Muslim Brotherhood Stands to Gain If Leading Islamist Is Forced Out of Egypt’s Presidential Race (CNS) CYBERCAST NEWS SERVICE) By Patrick Goodenough 04/06/12)
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(CNSNews.com) – Egypt’s historic presidential election campaign,
already thrown into disarray by the Muslim Brotherhood’s decision to
breach earlier pledges not to field a candidate, is now being roiled
by calls for another leading Islamist contender to withdraw over his
mother’s U.S. citizenship.
If Sheikh Hazem Abu Ismail, a candidate popular among hardline
Salafis, is forced to pull out, the chances of the Muslim
Brotherhood’s newly-announced presidential hopeful, Khairat el-
Shater, winning the election will be further strengthened.
Egypt’s election commission confirmed on Thursday that Ismail’s late
mother had held American citizenship – Ismail himself has repeatedly
denied it – but stopped short of declaring him disqualified. It plans
to vet candidates’ eligibility once the filing of applications to run
closes on Sunday.
Egyptian law requires presidential candidates, their parents and
spouses to be Egyptian citizens and to have never held any other
Meanwhile a third candidate, former spy chief Omar Suleiman – who
served briefly as vice president during the closing days of Hosni
Mubarak’s regime – left the race on Wednesday, further narrowing
voters’ options in the May election.
Ismail, who has run a high-profile campaign, pledged to implement
shari’a in Egypt and to annul the three decade-old peace treaty with
Israel. He has also been a strong critic of the ruling military
The independent Al-Masry al-Youm newspaper quoted some Ismail
supporters as alleging a conspiracy involving the Egyptian military
and U.S. government to produce fake U.S. citizenship papers as so
force his disqualification.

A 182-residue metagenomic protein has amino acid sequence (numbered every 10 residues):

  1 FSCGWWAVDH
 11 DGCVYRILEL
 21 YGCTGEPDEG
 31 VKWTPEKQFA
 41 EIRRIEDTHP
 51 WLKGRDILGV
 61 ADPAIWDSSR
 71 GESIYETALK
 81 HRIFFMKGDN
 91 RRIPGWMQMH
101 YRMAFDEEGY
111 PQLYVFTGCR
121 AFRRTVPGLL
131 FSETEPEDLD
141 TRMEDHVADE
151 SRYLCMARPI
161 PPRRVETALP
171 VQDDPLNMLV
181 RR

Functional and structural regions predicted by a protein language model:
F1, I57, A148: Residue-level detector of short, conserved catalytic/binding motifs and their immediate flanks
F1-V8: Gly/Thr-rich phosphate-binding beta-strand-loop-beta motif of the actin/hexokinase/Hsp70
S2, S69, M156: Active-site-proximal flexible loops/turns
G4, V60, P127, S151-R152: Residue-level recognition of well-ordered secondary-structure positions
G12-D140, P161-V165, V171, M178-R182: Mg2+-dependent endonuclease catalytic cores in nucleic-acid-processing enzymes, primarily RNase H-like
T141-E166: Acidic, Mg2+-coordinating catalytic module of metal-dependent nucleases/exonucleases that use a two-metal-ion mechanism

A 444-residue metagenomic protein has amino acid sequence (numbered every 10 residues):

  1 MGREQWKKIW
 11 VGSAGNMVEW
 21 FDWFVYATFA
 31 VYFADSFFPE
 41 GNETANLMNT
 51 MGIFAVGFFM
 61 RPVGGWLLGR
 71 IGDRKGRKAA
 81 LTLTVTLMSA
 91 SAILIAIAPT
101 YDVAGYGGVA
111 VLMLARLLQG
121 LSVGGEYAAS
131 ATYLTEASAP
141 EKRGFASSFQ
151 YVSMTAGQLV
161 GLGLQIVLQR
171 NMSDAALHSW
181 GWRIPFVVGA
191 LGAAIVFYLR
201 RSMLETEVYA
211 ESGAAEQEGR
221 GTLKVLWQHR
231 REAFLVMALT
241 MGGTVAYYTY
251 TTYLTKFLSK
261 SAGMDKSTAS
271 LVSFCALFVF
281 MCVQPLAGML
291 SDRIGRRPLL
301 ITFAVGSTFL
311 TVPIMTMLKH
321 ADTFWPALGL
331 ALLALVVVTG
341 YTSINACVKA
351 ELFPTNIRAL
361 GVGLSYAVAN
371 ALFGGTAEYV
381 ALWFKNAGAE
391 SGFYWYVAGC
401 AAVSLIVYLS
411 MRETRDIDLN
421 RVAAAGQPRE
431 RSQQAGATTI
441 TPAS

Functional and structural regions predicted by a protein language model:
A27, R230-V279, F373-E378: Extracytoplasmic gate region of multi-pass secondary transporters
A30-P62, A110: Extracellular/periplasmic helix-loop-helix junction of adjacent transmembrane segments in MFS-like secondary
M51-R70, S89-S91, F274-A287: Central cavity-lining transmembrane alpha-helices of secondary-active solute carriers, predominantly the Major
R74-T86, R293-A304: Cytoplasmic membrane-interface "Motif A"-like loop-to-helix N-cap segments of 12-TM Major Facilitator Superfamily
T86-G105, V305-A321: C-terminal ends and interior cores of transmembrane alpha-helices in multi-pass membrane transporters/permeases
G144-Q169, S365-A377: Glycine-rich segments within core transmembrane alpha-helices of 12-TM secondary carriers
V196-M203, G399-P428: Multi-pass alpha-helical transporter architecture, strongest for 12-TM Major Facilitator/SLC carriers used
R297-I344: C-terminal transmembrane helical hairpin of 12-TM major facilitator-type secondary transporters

The candidate himself fanned the flames, saying in a statement on his
Facebook site, “There has been a well-orchestrated plan in play for a
long time. Many bodies used forces inside and outside the country to
subdue my presidential campaign,” according to the paper.
Alleging a political and media campaign against their favored
candidate, Salafists said they plan to protest in Cairo’s Tahrir
Square in support of Ismail on Friday.
An opinion poll by the Al-Ahram Centre for Political and Strategic
Studies last month – before the Brotherhood’s al-Shater joined the
contest – found 22.7 percent support for Ismail and 9.3 percent
support for Suleiman, so their departure could see a full one-third
of potential votes redistributed.
The frontrunner in that poll was former foreign minister and Arab
League Secretary-General Amr Moussa, with 31.5 percent.
Two Islamist parties, the veteran Muslim Brotherhood and the smaller
Salafist Nour party, together dominate post-Mubarak Egypt’s political
institutions after recent elections. The Brotherhood controls the
largest number of seats in both chambers of parliament and in an
assembly that is drawing up Egypt’s new constitution.
Apart from al-Shater, Moussa and the possibly departing Ismail, other
presidential candidates include yet another Islamist, Abdel Moneim
Abouel Fotouh – who left the Muslim Brotherhood when he joined the
race, since the Brotherhood at that time said it was not
participating. He scored 8.3 percent in the Al-Ahram poll.
Also running is Ahmed Shafiq, who served briefly as Mubarak’s prime
minister during the upheavals early last year (10.2 percent in the Al-
Ahram poll); Hamdeen Sabahi, leader of a Nasserite party (five
percent in the poll); and Salim al-Awa, an Islamist scholar (four
percent in the poll).
The list of candidates is likely to change further before Sunday’s
deadline for submissions. The final list of eligible candidates will
be announced later this month.
Elections are scheduled for May 23 and 24. Should no candidate
receive 50 percent of the votes a second-round runoff between the two
top-scoring aspirants will be held in June. Egypt’s military council
has pledged to hand over power to an elected president by the end of
June. (copyright 1998-2012 Cybercast News Service 04/06/12)
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